2. A portable hand, tool adapted for the application of liquid paint to surfaces comprising an applicator roller means including an apertured, cylindrical member having end walls and a pile fabric sleeve element disposed over said cylindrical member in engagement therewith, tubular means providing a liquid passageway, said tubular means having a handle portion and having another portion shaped to extend within said cylindrical member longitudinally thereof, means rotatably mounting said cylindrical member on said another portion of said tubular means, an imperforate cylindrical member having closed ends concentrically disposed within said apertured cylindrical member in spaced relation to the peripheral and end walls thereof and mounted on said another portion of said tubularmeans to provide a liquid chamber in said space, said another portion of said tubular means being provided with a discharge aperture adjacent each end of said imperforate cylindrical member communicating with said chamber for the supply of liquid under pressure to said chamber, and means to control the flow of liquid through said passageway.

3. A portable hand tool adapted for the application of liquid paint to surfaces comprising an applicator roller means including an apertured, cylindrical member having end walls and a pile fabric sleeve element disposed over said cylindrical member in engagement therewith, tubular means providing a liquid passageway, said tubular means having a handle portion and having another portion shaped to extend within said cylindrical member longitudinally thereof, means rotatably mounting said cylinldrical member on said another portion of said tubular means, an lmperforate cylindrical member having closed ends disposed within said apertured cylindrical member in spaced relation to the peripheral and end walls thereof and fixedly mounted on said an other portion of said tubular means to provide a liquid chamber in said space, said another portion of said tubular means being provided with a discharge aperture adjacent each end of said imperforate cylindrical member communicating with saidchamber for the supply of liquid under pressure to said chamber, and means disposed adjacent said handle portion to control the flow of liquid through said passageway. v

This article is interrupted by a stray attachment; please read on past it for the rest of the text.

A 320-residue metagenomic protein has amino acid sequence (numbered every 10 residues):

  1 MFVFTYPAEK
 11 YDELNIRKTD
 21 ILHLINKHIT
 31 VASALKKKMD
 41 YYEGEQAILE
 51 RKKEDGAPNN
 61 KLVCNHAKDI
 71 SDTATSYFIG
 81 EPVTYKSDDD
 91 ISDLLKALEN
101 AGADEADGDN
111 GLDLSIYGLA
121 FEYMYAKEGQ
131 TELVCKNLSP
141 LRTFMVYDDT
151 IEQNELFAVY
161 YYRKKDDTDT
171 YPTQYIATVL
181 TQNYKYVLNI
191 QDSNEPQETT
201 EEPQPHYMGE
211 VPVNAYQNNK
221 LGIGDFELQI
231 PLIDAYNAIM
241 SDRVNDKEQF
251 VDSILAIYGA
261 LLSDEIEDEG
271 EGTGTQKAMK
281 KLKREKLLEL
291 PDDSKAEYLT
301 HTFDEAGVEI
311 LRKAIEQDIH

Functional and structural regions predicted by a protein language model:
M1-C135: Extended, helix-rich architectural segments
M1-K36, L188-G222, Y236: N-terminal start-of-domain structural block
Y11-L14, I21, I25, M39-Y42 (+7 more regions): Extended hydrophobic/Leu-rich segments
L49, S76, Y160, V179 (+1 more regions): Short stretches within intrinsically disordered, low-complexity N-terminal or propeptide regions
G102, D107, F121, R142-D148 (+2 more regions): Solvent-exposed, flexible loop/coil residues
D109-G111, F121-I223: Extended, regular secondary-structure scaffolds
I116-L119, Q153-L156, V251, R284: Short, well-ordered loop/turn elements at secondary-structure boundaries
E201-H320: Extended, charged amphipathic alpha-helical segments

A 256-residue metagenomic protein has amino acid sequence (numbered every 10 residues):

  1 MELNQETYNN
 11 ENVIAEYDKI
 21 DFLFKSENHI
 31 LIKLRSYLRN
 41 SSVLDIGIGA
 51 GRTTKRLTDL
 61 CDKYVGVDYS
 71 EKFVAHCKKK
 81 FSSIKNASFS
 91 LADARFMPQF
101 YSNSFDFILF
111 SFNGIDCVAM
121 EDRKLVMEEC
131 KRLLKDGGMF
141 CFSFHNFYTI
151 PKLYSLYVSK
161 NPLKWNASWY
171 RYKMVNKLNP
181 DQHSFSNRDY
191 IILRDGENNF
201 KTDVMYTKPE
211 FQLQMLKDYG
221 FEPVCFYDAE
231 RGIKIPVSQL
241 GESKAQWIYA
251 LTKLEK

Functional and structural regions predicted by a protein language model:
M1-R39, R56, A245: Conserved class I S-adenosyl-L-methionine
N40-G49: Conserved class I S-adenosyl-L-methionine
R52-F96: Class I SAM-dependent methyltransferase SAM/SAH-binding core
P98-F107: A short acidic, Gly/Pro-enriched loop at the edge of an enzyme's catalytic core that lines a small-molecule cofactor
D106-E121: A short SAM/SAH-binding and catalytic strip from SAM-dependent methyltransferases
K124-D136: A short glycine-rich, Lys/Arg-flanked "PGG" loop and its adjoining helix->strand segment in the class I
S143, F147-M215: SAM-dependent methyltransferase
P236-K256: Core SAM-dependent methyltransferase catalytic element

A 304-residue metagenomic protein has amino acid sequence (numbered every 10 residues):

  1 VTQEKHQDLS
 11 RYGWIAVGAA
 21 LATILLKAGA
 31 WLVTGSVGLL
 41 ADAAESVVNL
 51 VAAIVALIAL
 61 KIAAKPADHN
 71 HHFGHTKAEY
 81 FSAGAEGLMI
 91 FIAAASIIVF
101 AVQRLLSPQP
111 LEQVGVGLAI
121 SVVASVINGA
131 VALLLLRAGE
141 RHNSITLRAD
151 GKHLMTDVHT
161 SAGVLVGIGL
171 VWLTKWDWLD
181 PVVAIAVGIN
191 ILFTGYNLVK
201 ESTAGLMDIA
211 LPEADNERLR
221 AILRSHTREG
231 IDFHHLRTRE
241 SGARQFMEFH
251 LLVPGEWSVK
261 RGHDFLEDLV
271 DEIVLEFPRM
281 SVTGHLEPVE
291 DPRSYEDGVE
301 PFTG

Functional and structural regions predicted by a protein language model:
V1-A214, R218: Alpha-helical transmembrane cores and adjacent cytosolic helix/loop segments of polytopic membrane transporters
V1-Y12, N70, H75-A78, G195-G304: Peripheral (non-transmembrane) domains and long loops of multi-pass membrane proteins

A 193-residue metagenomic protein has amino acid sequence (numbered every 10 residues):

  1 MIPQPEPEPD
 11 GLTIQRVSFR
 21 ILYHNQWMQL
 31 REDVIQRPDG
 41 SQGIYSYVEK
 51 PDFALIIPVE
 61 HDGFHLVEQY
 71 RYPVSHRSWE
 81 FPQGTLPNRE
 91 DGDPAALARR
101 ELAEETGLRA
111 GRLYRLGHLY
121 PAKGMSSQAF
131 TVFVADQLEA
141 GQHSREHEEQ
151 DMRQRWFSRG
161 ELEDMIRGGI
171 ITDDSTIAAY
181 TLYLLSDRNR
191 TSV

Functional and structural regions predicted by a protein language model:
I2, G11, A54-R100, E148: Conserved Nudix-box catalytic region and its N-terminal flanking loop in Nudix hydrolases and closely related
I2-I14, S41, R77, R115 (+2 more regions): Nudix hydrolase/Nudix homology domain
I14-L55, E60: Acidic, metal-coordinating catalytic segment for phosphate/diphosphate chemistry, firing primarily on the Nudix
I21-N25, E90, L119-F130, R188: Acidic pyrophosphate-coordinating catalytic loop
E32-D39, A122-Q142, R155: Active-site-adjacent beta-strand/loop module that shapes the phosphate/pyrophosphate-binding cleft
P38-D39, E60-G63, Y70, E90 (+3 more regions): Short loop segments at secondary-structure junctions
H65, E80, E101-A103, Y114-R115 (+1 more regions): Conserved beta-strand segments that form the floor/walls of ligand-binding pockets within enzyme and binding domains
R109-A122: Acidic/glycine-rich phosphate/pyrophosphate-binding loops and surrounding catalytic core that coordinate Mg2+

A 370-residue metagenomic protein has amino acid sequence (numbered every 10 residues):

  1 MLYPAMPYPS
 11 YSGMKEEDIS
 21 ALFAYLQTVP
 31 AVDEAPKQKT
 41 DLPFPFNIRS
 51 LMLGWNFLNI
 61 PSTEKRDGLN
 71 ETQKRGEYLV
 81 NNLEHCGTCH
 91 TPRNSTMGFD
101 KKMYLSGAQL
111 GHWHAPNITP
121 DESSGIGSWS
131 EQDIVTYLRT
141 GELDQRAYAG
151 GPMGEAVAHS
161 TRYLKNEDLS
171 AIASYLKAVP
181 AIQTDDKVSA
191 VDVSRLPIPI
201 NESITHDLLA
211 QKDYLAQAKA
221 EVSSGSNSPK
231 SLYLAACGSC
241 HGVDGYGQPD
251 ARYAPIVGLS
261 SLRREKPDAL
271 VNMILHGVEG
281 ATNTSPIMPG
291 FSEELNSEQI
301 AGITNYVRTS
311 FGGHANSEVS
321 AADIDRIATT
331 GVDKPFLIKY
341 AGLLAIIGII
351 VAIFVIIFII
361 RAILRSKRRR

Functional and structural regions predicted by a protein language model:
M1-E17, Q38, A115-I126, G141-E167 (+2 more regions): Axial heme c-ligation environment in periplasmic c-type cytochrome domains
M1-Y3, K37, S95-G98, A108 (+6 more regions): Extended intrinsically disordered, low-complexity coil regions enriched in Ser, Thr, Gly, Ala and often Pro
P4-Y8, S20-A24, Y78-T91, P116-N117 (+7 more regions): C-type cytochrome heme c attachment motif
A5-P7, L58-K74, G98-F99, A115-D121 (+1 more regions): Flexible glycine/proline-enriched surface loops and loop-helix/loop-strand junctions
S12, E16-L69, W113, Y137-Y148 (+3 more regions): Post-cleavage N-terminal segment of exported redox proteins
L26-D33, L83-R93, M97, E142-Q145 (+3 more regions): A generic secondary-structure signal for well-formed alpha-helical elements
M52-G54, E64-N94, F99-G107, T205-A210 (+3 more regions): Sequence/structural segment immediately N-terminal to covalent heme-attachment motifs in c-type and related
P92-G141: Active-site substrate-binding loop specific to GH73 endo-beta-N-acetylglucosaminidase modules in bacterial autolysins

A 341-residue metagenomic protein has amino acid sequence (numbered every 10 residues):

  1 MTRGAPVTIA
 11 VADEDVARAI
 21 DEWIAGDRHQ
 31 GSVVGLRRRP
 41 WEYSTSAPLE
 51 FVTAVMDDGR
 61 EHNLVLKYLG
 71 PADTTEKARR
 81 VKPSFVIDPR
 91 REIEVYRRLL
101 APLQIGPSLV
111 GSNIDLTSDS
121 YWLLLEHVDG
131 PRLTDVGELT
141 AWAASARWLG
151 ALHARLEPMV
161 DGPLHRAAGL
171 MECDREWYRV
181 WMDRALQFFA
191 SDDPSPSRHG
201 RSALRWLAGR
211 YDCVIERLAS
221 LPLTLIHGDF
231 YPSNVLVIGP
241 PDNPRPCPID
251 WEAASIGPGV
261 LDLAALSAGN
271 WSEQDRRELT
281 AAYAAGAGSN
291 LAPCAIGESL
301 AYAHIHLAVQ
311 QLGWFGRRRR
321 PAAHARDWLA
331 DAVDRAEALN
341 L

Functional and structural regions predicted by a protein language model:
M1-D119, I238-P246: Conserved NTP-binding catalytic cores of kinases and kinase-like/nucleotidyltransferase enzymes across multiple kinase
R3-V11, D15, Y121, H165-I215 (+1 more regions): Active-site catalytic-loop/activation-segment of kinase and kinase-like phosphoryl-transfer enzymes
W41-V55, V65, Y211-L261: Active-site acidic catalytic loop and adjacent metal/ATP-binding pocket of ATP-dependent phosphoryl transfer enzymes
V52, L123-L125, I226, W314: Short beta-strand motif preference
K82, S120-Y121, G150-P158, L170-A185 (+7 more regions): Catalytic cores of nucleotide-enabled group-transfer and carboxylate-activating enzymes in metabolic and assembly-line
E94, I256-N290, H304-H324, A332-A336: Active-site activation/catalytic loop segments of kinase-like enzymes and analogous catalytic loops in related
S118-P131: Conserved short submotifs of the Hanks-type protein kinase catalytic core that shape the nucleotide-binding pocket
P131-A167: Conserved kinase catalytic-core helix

4. A portable hand tool adapted for the application of liquid paint to surfaces comprising an applicator roller means including an apertured, cylindrical member formed of wire mesh and having end walls and a pile fabric sleeve element disposed over said cylindrical member in engagement therewith, tubular means providing a liquid passageway, said tubular means having a handle portion and having another portion shaped to extend within said cylindrical member longitudinally thereof, means rotatably mounting said cylindrical member on said another portion of said tubular means, an imperforate cylindrical member having closed ends disposed within said apertured cylindrical member in spaced relation to the walls thereof and mounted on said another portion of said tubular means to provide a liquid chamber in said space, said another portion of said tubular means being provided with a discharge aperture communicating with said chamber for the supply of liquid under pressure to said chamber, and means to control the flow of liquid through said passageway.